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AWS introduces improved encryption protocol

’Signal to noise’ is a faster, lighter implementation of TLS

Amazon Web Services has relesed an open source encryption tool called ’Signal to Noise’ (s2n) that improves on the popular TLS protocol, formerly known as SSL.

Stephen Schmidt, Chief Information Security Officer at AWS, said that over the past 18 months TLS has proved itself as unreliable and overly complex.

s2n was designed to be simple: it contains arouind 6,000 lines of code, as opposed to 70,000 lines needed to process TLS.

“Over the coming months, we will begin integrating s2n into several AWS services. TLS is a standardized protocol and s2n already implements the functionality that we use, so this won’t require any changes in your own applications and everything will remain interoperable,” Schmidt wrote in a blog post.

Signal to Noise

Small is beautiful

AWS uses encryption as part of services like Amazon S3, Cloud Front and Elastic Load Balancing. The company has long championed the causes of privacy and security, and voiced strong opposition to the mass surveliance programs run by the US intelligence agencies. Encryption is an integral part of these efforts.

s2n was designed to be small, fast and simple. It was written with a focus on reviewability, to avoid situations where critical flaws in the code base would remain undiscovered for years - like with the notorious Heartbleed and FREAK vulnerabilities.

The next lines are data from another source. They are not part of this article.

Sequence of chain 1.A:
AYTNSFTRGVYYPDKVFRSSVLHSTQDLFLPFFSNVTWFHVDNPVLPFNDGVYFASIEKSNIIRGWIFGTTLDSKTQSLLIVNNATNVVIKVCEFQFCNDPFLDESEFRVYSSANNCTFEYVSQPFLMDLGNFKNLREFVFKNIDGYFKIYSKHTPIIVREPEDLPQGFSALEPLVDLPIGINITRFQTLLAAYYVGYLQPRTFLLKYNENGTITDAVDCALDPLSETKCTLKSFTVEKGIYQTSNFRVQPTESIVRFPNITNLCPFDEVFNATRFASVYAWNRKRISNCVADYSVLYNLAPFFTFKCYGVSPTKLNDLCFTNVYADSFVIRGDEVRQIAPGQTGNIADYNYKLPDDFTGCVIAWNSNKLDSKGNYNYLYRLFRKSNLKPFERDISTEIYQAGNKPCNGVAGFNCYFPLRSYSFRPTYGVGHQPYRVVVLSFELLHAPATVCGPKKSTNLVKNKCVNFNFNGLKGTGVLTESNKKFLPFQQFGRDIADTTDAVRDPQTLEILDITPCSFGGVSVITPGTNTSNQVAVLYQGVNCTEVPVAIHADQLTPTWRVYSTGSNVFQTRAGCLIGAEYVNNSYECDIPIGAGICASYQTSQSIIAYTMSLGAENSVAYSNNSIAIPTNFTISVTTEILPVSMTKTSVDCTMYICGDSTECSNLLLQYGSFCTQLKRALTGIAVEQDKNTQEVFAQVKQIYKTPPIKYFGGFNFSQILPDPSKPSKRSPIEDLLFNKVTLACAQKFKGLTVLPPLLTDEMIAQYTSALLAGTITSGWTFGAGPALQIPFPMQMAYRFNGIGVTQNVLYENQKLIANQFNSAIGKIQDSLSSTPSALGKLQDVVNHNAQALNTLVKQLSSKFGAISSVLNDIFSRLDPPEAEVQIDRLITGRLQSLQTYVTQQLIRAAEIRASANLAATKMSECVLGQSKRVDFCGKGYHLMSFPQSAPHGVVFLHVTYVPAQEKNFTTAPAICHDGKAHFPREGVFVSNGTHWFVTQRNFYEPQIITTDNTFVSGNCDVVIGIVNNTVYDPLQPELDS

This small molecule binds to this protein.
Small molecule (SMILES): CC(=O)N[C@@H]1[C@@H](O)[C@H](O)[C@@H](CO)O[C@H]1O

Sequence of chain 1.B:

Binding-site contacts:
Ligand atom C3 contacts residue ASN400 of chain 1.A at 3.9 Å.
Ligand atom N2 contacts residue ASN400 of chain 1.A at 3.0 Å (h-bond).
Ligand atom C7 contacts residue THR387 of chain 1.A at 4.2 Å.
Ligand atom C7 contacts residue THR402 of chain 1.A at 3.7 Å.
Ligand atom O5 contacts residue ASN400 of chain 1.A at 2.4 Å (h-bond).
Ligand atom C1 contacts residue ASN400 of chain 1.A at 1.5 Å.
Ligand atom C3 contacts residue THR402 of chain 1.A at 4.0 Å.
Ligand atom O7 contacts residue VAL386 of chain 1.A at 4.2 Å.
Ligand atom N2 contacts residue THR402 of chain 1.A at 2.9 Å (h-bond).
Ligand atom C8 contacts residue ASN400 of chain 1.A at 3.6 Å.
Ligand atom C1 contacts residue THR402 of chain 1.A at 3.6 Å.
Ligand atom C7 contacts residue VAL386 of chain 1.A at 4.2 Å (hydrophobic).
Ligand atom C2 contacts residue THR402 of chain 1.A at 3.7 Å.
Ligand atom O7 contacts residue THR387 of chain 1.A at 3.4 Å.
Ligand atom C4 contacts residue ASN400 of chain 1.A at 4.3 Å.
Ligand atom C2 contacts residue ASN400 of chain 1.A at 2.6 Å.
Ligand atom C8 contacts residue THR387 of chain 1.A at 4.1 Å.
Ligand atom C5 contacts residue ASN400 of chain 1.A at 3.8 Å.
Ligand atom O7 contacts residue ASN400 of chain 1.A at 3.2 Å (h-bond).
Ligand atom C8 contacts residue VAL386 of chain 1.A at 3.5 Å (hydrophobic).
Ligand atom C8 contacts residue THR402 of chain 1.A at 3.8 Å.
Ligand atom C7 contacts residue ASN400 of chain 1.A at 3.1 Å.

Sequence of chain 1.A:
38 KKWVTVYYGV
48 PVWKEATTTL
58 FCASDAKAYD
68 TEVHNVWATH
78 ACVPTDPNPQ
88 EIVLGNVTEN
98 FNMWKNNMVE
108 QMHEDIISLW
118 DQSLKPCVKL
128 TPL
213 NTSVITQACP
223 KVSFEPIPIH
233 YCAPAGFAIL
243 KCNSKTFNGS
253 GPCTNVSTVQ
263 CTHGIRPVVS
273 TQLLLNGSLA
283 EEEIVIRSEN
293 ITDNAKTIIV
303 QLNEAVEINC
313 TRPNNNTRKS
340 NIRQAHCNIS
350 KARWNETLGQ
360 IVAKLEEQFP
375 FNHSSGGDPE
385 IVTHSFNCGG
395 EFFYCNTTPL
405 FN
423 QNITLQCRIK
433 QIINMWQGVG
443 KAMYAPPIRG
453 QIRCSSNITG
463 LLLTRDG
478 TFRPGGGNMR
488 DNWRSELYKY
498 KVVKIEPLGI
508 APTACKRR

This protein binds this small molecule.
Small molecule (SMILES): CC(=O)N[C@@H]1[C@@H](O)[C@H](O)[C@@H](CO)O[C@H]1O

s2n serves as an analogue of the ’libsssl’ librry in OpenSSL, but avoids implementing rarely used options and extensions. Best of all, it is available under the terms of the Apache Software License 2.0, which means interested parties can integrate s2n encryption in their own products.

”We’ve found that it is easier to review s2n; we have already completed three external security evaluations and penetration tests on s2n, a practice we will be continuing,” wrote Schmidt.

The GitHub page of the project states that at least two penetration tests were carried out by commercial vendors, suggesting AWS is serious about supporting s2n for years to come.

Readers' comments (1)

  • Yep, AWS cuts the mustard when we talk about secured encryption protocol. Its S3 services superbly exceptional when it comes to integration with a application. Furthermore, I came across and registered for a webinar on 'Building Amazing Web Applications ....

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  • Thanks for the spam Eshan. Glad you read the article

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